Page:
President Obama’s choice to be FCC chairman deftly steered clear of controversies in the first part of his confirmation hearing today at the Senate Committee on Commerce, Science, and Transportation — which will be continued after a recess. Tom Wheeler says he’ll push ahead with the FCC’s effort to entice broadcasters to give up airwave spectrum so it can be auctioned to wireless broadband providers, although he called it a “monumental undertaking” that’s as complex as a Rubik’s Cube. He avoided taking a position on whether the FCC should regulate retransmission consent negotiations. Many lawmakers are frustrated by instances where an impasse in talks between broadcasters and pay TV providers left constituents unable to watch popular programs. “I look forward to looking into that issue and getting my arms around it” in light of recent and forthcoming court decisions, Wheeler said. “This is a situation that’s in flux.” Wheeler also said that he would look at facts, the law, and legal precedents when considering whether to approve mergers. Many Republicans have criticized the FCC for applying conditions to deals, which some consider to be a sly way of creating regulations without a public hearing. Wheeler, an investor who had lobbied for the cable and wireless phone industries, called himself “an unabashed supporter of competition.” He added that he also believes that the government should help to improve public access to broadband networks, promote universal service, and enhance public services. Sen. Jay Rockefeller, who chairs the committee, said that he’s “certain” that Wheeler will be confirmed.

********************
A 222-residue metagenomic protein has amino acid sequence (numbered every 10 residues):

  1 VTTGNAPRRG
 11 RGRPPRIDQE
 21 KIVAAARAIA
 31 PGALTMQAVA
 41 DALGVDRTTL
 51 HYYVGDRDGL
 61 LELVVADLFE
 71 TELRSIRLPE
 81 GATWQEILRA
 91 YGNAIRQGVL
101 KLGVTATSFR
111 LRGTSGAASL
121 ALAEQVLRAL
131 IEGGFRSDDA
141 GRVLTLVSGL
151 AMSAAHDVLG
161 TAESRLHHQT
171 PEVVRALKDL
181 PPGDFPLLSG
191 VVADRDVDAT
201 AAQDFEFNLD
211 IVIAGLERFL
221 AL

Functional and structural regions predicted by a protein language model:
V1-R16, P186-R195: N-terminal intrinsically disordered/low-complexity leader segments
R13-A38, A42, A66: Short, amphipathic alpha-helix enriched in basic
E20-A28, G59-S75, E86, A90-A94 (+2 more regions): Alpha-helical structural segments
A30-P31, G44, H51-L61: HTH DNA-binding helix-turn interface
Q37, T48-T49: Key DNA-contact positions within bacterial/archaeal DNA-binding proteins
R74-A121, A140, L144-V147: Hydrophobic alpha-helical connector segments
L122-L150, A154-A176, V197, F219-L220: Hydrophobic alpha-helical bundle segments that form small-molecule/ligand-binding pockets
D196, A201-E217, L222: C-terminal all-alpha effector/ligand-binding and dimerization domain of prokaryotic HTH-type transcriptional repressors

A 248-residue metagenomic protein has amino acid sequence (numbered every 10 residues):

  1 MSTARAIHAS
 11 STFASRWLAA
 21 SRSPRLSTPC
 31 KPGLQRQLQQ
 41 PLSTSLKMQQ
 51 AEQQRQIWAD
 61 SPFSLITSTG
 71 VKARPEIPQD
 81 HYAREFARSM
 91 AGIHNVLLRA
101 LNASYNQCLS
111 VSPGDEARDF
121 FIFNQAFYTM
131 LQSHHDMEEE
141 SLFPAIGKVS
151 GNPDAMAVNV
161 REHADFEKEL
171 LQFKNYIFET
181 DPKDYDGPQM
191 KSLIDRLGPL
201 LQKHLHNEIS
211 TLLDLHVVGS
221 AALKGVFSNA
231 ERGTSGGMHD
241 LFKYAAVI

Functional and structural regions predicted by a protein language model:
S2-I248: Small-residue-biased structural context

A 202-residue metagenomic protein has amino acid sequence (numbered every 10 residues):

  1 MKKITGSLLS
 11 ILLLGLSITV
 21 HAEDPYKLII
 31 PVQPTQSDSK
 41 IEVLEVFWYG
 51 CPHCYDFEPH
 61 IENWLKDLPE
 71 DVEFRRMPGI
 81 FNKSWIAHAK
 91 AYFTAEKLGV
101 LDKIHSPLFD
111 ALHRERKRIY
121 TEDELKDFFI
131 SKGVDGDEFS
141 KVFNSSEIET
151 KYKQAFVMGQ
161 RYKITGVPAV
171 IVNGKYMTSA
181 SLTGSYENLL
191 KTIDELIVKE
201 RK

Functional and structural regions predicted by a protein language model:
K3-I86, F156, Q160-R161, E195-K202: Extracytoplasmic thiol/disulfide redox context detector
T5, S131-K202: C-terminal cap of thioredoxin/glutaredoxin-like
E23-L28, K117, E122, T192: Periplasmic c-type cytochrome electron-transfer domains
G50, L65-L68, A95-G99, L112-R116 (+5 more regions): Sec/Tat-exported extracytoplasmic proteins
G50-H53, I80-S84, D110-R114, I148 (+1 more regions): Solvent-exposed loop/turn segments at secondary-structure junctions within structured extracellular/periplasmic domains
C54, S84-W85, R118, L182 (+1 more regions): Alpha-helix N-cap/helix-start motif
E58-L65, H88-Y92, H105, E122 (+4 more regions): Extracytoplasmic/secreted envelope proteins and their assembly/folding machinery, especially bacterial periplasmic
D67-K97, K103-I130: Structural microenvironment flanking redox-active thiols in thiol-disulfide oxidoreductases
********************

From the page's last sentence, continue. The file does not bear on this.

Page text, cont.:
FCC Nominee Tom Wheeler Vows To Move “Expeditiously” On Spectrum Auction
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